in the public expenditure accounts. As the noble Baroness knows, the Comprehensive Spending Review, which was carried out last year and which resulted in the Statement on the Comprehensive Spending Review, operates for three years ahead. Therefore, it is prudent that the Comprehensive Spending Review should include, as it does, provision for receipts from privatisation towards the end of that three-year period.

As we do not know the date of the final stage of the public/private partnership, clearly there might need to be some moving of these receipts from one year to another. We cannot be any more precise than that. Nevertheless, I can confirm that the Government's income and expenditure plans include the provision that receipts from the public/private partnership will go into the development budget, and only into the development budget. It makes sense for us to have an allocation in advance of the sale in order to plan expenditure and make best use of it, rather than spending receipts in one particular year. I hope that that assurance, which is very firm, that we not only intend that but have already made our plans contingent on that, will reassure the noble Baroness.

If I may make one of my petty little points about drafting, I do not believe that the amendment should be to this clause. Clause 17 is about the acquisition of securities by or on behalf of the Secretary of State. The amendment should really be to Clause 16 which is about the issue of securities. However, that should not inhibit the noble Baroness, if she is not satisfied, from coming back to this in a redrafted form on Report if she so wishes. In the meantime, I hope that she will think it appropriate to withdraw this amendment.

Baroness Rawlings: I thank the noble Lord for his reassurance and take his point. I beg leave to withdraw the amendment.

Amendment, by leave, withdrawn.

Clause 17 agreed to.

Clause 18 [Minimum Crown share-holding]:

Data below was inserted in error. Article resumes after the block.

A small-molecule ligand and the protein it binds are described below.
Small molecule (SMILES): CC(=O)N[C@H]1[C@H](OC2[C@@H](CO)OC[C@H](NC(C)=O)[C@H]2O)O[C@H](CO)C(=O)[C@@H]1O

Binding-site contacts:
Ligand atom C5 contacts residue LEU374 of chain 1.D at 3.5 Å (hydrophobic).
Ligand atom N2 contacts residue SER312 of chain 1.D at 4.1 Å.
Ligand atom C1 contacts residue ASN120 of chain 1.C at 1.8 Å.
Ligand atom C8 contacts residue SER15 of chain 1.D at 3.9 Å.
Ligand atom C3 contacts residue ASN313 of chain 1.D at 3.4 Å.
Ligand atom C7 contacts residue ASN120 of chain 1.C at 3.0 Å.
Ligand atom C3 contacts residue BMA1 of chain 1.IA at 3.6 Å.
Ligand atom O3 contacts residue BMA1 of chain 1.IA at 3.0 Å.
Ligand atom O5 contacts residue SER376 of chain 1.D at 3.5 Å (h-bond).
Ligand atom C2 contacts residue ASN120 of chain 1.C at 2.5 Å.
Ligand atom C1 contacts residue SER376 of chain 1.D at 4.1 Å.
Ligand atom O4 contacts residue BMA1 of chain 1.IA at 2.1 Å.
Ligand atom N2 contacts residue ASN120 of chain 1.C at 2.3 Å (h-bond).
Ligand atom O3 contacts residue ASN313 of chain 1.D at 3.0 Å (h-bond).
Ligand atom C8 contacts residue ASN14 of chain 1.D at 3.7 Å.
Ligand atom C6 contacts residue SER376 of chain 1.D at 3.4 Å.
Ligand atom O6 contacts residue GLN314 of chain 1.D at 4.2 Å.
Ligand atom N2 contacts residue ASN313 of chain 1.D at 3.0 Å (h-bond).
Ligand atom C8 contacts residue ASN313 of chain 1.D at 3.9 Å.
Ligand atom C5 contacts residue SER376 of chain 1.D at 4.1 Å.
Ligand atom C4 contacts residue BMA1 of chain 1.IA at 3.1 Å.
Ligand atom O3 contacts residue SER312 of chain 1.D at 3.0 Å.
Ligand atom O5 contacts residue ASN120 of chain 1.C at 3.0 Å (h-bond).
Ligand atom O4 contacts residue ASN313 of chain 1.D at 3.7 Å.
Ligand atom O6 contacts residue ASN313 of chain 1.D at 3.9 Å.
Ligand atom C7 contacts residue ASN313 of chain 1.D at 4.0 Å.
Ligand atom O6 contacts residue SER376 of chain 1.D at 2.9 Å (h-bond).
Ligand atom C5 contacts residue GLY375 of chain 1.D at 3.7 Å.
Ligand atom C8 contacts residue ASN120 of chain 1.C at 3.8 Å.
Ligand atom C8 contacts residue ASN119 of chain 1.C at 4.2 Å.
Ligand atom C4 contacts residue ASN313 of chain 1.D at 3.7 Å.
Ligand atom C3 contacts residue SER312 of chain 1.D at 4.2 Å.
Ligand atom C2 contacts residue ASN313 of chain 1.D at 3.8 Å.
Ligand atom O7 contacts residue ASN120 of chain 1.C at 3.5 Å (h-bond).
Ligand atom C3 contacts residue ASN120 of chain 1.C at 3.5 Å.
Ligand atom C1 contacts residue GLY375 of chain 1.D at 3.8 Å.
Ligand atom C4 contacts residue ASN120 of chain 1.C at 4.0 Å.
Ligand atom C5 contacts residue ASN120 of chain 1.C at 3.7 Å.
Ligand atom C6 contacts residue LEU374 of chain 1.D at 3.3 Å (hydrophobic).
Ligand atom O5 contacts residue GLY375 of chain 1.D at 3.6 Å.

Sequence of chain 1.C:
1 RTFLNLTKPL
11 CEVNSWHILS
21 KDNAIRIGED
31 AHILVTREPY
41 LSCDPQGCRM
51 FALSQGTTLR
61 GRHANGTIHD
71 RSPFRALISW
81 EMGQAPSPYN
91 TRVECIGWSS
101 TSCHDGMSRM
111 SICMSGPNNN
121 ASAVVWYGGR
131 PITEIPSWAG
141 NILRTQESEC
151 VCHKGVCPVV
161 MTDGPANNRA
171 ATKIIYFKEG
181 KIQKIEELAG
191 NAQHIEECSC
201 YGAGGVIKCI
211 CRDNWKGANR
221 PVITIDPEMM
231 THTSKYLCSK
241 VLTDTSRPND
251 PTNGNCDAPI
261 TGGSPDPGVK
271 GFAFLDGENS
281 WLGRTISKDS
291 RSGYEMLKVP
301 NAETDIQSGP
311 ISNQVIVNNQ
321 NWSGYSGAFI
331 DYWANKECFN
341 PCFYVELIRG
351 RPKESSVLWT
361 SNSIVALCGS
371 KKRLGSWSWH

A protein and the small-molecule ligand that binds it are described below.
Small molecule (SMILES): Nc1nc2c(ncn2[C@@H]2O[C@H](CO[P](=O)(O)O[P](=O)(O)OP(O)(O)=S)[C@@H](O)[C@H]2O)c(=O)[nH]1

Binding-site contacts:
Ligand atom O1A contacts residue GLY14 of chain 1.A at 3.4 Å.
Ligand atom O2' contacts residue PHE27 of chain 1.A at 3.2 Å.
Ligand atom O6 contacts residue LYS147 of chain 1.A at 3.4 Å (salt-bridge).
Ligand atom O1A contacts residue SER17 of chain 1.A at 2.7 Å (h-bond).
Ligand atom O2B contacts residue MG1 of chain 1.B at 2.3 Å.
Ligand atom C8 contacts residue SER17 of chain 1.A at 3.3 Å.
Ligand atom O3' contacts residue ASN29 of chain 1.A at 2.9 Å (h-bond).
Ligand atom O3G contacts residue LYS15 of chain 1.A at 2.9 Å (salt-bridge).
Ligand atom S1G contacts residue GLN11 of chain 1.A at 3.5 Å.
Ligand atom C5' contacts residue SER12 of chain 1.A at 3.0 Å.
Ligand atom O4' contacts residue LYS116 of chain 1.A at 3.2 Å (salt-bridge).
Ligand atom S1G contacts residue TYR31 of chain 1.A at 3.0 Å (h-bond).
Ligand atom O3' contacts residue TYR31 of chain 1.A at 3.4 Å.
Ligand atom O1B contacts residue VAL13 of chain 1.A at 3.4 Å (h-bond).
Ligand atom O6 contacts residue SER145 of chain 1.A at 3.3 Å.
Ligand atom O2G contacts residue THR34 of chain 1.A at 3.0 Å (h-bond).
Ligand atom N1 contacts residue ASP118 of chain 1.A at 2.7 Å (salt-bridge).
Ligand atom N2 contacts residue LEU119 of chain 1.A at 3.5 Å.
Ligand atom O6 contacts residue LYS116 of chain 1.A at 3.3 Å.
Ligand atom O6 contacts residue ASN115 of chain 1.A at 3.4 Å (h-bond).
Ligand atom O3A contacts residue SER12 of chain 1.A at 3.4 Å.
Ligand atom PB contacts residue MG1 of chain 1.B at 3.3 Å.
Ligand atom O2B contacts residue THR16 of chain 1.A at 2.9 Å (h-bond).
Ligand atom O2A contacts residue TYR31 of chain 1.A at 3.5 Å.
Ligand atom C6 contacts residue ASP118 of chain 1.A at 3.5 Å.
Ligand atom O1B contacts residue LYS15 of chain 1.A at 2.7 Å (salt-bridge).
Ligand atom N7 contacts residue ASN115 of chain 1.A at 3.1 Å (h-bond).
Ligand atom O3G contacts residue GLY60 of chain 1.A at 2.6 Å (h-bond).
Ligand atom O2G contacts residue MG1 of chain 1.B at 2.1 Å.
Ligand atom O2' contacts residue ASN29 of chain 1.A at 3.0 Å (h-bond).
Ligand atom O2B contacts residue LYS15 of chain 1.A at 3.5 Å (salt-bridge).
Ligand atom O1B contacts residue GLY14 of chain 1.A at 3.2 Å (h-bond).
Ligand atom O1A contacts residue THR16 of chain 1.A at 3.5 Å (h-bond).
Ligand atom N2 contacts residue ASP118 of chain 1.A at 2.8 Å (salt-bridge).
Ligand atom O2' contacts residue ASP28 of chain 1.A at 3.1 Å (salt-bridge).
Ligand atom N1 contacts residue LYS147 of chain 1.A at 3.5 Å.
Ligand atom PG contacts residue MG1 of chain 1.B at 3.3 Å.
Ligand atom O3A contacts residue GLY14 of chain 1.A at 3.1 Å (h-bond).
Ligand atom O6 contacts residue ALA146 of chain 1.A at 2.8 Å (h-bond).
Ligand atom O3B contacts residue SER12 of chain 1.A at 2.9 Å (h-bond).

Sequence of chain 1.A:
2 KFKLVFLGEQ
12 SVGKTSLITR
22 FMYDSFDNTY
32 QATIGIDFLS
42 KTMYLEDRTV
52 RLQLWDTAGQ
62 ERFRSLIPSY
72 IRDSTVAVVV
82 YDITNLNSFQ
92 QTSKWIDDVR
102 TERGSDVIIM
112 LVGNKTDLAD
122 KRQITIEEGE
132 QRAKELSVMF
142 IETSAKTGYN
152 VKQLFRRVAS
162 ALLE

Baroness Rawlings moved Amendment No. 6:

Page 8, line 15, leave out ("25") and insert ("5").

The noble Baroness said: Amendment No. 6 seeks to reduce the minimum government holding in CDC from 25 per cent to 5 per cent. This is a probing amendment. As we know, Clause 18 is the key clause. The clause sets out the basic structure of the public/private partnership. The Secretary of State holds the golden share, which appears to bestow on the Secretary of State more rights than those retained by the Government in other privatisations.

The Government will also retain at least 25 per cent of the ordinary share capital. What consideration led to setting that percentage? The Government appear to think that the stick of the golden share will become acceptable to private investors because of the carrot represented by the Government's commitment. As the provision is structured, while the Government hold the golden share, they would also shoulder the largest share of risk. Why would this structure entice private sector investment? We very much doubt that it would. I therefore question the figure of 25 per cent. Why not have a figure of

12 Jan 1999 : Column CWH 11

15 per cent., or indeed 5 per cent? The lower the shareholding the Government retain, the higher the proceeds which would go to DFID. Would this not be highly desirable? The Minister will no doubt point out that, at least initially, we are more likely to see a government holding of around 40 per cent. If the Government indicated that they would retain participation higher than 25 per cent., would this not affect negatively private investors' interest? Would not such a holding be a form of double insurance, as my honourable friend Mr. Wells pointed out in another place? Is it really necessary?

Finally, have the Government set targets for divesting from CDC? What figure would they regard as a success? I beg to move.